At least 23 people died as violent storms and at least one tornado ripped through the southern US state of Mississippi, tearing off roofs and flattening neighborhoods, officials and residents said Saturday.
The state’s emergency management agency said at least four people were missing and dozens were injured, while tens of thousands of people in Mississippi, Alabama and Tennessee were without power.
In the hard-hit town of Rolling Fork, all that was left of an entire row of houses and buildings was scattered debris. Cars were overturned and smashed, fences were ripped up and trees uprooted, according to local television footage.
“At least 23 Mississippians were killed by last night’s violent tornados. We know that many more are injured. Search and rescue teams are still active,” Governor Tate Reeves said on Twitter.
“The loss will be felt in these towns forever. Please pray for God’s hand to be over all who lost family and friends.”
Confirming the death toll at 23, the emergency management agency cautioned: “Unfortunately, these numbers are expected to change.”
Search and rescue operations were underway in Sharkey and Humphreys counties, about 70 miles (110 kilometers) north of the state capital Jackson.
“My city is gone,” Rolling Fork Mayor Eldridge Walker, whose town is located in Sharkey county, told CNN.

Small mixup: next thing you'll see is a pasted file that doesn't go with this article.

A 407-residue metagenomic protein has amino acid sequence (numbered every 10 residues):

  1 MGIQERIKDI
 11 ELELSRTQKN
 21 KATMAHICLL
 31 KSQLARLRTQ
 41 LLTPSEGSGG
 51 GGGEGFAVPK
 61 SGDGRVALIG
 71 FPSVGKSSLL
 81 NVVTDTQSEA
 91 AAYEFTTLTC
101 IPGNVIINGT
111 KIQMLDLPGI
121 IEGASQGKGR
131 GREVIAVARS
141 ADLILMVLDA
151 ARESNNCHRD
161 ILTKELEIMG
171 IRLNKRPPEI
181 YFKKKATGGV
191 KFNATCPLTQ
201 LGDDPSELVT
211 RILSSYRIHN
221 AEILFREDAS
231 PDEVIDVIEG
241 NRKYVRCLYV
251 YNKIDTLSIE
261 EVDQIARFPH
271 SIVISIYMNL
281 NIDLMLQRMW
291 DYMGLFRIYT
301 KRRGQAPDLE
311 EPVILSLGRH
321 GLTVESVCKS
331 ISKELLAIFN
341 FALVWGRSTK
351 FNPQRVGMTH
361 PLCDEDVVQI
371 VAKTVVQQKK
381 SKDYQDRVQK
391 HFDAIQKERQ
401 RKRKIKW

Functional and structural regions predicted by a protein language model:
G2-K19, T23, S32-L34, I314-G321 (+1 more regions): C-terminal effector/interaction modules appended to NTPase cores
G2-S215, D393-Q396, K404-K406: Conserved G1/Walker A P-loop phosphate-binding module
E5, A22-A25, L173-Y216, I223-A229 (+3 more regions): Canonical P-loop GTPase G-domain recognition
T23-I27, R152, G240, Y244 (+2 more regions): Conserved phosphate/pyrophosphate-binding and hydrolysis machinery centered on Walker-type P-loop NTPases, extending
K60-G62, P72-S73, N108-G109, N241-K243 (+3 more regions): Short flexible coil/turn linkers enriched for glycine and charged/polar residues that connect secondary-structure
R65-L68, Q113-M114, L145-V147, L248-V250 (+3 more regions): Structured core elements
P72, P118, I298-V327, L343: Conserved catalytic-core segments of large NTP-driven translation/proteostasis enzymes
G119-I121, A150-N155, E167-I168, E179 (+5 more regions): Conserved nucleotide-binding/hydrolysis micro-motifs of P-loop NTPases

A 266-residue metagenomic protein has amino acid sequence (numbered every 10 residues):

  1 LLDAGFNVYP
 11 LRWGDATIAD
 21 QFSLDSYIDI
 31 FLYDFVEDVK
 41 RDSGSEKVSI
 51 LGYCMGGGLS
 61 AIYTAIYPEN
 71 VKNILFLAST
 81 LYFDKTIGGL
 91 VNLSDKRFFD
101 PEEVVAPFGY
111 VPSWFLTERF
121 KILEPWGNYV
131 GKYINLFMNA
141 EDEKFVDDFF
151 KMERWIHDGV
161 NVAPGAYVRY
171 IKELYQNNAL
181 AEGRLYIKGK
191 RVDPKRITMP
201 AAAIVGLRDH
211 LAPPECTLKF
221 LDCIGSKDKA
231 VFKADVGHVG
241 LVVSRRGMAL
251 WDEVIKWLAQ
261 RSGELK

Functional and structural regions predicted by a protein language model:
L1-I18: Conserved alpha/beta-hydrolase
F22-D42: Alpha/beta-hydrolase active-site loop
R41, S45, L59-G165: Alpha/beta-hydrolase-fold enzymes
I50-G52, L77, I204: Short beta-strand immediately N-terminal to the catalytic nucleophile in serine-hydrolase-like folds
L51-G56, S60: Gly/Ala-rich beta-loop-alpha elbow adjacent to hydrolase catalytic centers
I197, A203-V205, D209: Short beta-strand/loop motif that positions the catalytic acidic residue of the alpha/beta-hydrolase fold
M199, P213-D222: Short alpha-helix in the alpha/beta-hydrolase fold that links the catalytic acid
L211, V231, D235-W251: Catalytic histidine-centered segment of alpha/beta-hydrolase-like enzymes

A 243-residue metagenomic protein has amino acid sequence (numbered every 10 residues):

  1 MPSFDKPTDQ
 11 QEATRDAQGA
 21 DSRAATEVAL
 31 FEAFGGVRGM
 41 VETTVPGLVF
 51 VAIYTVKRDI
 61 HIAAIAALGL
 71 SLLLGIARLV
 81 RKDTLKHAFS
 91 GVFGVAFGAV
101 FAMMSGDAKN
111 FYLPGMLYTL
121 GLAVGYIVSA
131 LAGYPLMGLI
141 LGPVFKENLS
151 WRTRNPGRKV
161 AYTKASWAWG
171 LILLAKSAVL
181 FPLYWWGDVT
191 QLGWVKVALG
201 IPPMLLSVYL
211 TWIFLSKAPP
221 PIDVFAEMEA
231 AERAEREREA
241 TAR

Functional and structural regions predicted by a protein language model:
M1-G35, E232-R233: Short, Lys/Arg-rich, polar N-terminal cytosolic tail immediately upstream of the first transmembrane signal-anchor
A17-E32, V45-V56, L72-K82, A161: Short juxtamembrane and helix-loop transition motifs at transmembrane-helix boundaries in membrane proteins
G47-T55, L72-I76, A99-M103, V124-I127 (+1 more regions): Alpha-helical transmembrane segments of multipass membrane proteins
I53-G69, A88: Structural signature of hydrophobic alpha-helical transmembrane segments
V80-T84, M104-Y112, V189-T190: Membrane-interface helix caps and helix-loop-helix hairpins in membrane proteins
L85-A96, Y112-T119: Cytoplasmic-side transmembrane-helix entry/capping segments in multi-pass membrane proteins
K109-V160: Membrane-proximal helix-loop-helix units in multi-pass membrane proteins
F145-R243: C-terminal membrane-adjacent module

“Devastation — as I look from left to right, that’s all I see.”
Town resident Shanta Howard said residents had to help remove the dead from the wreckage of their homes.
“That is very disturbing, actually seeing people losing their lives over bad weather like this,” she told ABC affiliate WAPT.
Woodrow Johnson, a local official in Humphreys County, told CNN his wife woke him up and they heard what sounded like a train. He said his home was destroyed.
“It was a very scary thing,” Johnson said, adding his neighbor’s house, a trailer, was “completely gone.”
The National Weather Service warned residents that as clean-up operations continue, “dangers remain even after the storms move on.”
A local tornado watch expired in the early hours of Saturday, meteorologists said. More thunderstorms were expected, but they were not forecast to be severe.
Malary White, a spokeswoman for the Mississippi Emergency Management Agency, said damage assessments would not be possible until officials could do a complete survey in the daylight.
“Our main priority right now, especially for the local first responders, it’s life safety and accounting for the people and making sure they are safe,” she told CBS News affiliate WJTV.
In Rolling Fork, Walker said several people were rescued from the wreckage of their homes and taken to hospital for treatment.
“A lot of families are hurting. This community is in a situation that we never expected,” he told CNN.
“Houses that are torn up can be replaced but we can’t replace a life.”